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Science and Technology Taster Day

06 July 2005
 

HUNDREDS of students from across the North West got a taste of life as a science student at Lancaster University this week.

More than 300 lower sixth students from 23 schools across the North West came up to the University to try out subjects ranging from Engineering to Biology.

The day, organised by Lancaster University’s Schools and Colleges Liaison office, was designed to give students a flavour of real university life and the breadth of science and technology subjects on offer at Lancaster.

Eight Lancaster University departments took part in the event - Communication Systems, Engineering, Computing, Maths, Physics, Geography, Environmental Science and Biological Sciences.

Roger Gould, Head of Schools and Colleges Liaison, said: “Today we’re delighted to welcome Year 12 students to the Lancaster University campus to work with our teaching staff and researchers. The overwhelming response we have had to this event shows how popular the sciences here are, and we hope this experience will encourage participants to pursue science courses when applying to universities in the future. It’s an excellent opportunity for them to get a flavour of real student life and some hands-on experience of the first-rate science taught at Lancaster.”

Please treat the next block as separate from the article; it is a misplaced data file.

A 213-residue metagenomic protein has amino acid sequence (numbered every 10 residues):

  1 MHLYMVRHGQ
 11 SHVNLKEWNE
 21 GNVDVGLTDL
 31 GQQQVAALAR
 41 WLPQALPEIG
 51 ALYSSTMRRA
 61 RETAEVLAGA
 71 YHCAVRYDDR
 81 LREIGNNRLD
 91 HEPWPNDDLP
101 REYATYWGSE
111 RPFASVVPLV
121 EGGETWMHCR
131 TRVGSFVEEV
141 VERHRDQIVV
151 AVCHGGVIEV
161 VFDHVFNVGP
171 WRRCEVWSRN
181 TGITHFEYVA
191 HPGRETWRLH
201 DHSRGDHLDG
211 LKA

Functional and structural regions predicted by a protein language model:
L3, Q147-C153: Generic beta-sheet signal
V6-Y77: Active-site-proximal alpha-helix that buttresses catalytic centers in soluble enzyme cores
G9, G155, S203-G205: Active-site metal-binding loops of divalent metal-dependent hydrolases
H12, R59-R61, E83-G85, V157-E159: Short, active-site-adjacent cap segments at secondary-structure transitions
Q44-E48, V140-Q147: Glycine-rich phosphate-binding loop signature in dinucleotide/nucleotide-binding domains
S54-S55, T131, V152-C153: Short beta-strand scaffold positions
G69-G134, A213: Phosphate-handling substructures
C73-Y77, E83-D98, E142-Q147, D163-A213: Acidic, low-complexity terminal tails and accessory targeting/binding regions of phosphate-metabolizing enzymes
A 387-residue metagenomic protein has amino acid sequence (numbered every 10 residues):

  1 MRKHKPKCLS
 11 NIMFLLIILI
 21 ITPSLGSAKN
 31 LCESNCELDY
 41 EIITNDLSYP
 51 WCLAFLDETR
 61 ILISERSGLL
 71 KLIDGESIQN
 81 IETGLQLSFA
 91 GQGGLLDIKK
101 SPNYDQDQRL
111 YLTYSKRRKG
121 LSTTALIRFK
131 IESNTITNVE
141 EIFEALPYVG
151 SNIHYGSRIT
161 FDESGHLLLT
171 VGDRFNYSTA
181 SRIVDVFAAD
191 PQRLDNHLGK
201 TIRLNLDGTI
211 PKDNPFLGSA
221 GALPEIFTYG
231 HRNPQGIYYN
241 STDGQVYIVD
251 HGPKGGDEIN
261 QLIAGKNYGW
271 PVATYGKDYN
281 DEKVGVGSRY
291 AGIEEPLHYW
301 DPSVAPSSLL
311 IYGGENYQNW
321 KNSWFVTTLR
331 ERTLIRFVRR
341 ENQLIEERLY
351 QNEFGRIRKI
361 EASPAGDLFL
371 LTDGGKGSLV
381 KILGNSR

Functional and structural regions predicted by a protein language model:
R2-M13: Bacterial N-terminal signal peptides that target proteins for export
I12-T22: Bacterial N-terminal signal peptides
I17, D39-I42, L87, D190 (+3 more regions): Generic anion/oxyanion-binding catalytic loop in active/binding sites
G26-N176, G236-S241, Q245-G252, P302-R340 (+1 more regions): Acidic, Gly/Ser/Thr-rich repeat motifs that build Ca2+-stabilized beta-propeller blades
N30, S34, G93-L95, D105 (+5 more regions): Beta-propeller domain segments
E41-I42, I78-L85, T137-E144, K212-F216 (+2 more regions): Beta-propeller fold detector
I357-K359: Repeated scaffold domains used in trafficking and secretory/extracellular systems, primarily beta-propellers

Professor Mary Smyth, Dean of Applied Sciences at Lancaster, said: “Sciences at Lancaster are taught in a stimulating and well resourced environment. The University offers a wide range of courses taught by world class experts and has an established international reputation for research.”

All the feedback which has been received has been positive.

“Thanks very much - the students enjoyed the day and learnt a lot in terms of experiencing university - lectures labs etc. You had managed to organise a lot of people effectively” (Arnold School)

“Quite a few students have indicated that they are now seriously considering coming to Lancaster - they had not realised that they had such a large progressive University effectively on their doorstep. Several commented that they liked the idea of being on a campus as opposed to the worry of living in a big city like Manchester” (Cardinal Newman College)

“Overall they formed good opinions of the University and Engineering dept. and they enjoyed the experience. Thanks for organising it and we would certainly be interested again next year.” (Millom School)

Image Rachel Nash, 17, of Newman School, Carlisle tries out the Van de Graff in a Lancaster University Physics lab